Git is a version control system (VCS) that allows you to track the development of a project over time. At the time of Git’s inception in 2005, developers had to use the command line interface (CLI) to manage Git. Learning and using the command line however is often an extremely difficult task for many developers and in some cases represents a significant barrier of entry for those seeking to leverage the power of Git.
Enter the graphical user interface (GUI), also referred to as a Git Client. A Git GUI is a tool that helps developers visualize their Git repositories and run Git actions with a few simple mouse clicks or keyboard shortcuts.
It’s common for new and seasoned developers to leverage a Git GUI in their regular workflow. As you learn more about Git and interact in related communities, you’ll likely notice that some people have very strong opinions about using a GUI vs the CLI. Both tools have significant benefits and it’s important to remember that you should select the tools that help you write code you’re proud of. Millions of developers around the world use Git GUIs to make their lives easier and level up their coding.
In this article, we’ll compare the top Git GUI Clients out there to determine which is the best Git GUI. To compare each Git Client, we will use the following parameters: OS support, price, and feature catalog.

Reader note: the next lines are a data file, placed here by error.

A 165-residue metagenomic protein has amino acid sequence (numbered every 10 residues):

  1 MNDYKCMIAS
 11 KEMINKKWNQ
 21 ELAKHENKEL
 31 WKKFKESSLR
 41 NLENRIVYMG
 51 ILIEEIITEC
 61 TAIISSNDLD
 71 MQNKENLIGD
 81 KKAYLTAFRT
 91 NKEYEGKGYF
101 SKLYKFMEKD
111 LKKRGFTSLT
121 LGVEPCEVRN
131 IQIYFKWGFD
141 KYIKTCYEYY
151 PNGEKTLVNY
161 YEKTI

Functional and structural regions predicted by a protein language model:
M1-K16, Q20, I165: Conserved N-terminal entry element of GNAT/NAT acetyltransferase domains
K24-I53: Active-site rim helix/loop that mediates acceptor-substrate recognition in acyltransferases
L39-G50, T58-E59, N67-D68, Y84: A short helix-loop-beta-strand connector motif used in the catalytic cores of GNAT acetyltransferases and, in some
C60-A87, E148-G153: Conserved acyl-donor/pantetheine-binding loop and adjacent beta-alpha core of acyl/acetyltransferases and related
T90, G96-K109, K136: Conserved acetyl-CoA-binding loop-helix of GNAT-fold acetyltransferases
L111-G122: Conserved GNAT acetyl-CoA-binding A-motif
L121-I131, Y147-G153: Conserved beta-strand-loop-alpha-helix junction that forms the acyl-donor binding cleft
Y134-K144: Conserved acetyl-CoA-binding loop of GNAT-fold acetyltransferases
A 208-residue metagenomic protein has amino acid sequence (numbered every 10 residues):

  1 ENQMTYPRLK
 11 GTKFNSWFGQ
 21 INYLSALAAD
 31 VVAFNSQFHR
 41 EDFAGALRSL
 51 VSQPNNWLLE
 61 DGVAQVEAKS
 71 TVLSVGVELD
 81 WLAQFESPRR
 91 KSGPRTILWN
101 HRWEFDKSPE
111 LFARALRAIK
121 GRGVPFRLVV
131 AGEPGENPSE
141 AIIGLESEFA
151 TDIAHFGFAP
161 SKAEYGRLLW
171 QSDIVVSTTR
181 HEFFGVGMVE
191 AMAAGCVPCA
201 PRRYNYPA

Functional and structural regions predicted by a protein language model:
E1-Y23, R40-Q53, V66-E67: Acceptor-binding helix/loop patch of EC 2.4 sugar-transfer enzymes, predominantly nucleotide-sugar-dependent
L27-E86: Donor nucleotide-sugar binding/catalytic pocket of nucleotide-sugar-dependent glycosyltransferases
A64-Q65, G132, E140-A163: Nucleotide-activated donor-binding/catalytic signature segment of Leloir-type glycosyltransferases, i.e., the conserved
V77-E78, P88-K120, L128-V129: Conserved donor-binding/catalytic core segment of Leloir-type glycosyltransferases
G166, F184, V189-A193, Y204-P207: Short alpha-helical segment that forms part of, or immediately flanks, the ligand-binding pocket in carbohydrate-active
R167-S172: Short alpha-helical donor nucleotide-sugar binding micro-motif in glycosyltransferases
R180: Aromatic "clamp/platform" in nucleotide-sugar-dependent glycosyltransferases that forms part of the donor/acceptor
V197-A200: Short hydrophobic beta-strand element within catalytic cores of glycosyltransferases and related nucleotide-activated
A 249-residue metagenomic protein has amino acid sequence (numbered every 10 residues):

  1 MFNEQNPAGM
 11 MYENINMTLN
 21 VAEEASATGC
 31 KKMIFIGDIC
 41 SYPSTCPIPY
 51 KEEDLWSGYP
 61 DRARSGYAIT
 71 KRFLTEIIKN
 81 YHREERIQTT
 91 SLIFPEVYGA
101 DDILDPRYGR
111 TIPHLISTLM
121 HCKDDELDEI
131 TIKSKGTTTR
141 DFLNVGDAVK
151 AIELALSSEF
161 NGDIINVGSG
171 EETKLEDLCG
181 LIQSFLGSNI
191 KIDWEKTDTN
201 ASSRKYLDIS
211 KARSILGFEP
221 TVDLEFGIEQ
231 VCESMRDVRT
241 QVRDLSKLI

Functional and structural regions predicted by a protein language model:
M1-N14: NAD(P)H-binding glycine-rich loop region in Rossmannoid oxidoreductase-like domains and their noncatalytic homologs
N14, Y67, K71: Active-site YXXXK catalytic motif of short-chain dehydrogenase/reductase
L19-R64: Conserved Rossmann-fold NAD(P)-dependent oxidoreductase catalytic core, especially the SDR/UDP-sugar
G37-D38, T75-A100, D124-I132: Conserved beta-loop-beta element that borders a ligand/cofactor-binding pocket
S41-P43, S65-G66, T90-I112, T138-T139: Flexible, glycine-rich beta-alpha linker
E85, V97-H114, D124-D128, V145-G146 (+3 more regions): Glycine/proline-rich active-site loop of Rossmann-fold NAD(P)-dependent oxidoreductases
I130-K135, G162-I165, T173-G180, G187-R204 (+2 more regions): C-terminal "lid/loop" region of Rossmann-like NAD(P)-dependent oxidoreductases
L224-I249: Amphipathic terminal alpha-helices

Best Git Clients Compared
In an effort to provide a comprehensive comparison of the best Git clients on the market, we have explored exactly how GitKraken fares against each of the Git GUI Clients in these articles:
- GitKraken Client vs Fork
- GitKraken Client vs Sourcetree
- GitKraken Client vs Tower
- GitKraken Client vs SmartGit
Best Git GUI Winners
Best Git GUI For Teams: GitKraken Client
Price: Free on public repos, Pro $4.95 per user, Teams $8.95 per user, Enterprise $18.95 per user
OS Support: Windows, Mac, & Linux
GitKraken Client is a cross-platform Git client that makes Git faster, easier, and more powerful. GitKraken Client is the most popular Git GUI primarily because of its beautiful visuals, intuitive UI, and built-in integrations and tools. GitKraken Client sets itself apart from the other GUIs by allowing its users to perform nearly everything in their regular workflow directly from the app itself. Need to make edits to your code? No problem, use the built-in editor. Want to update the status of a Jira issue? You can do that from GitKraken Client as well. GitKraken Client also includes a built-in CLI, meaning not only does it provide convenient Git visuals, it also allows developers that prefer a CLI-first approach to leverage Git the way they want.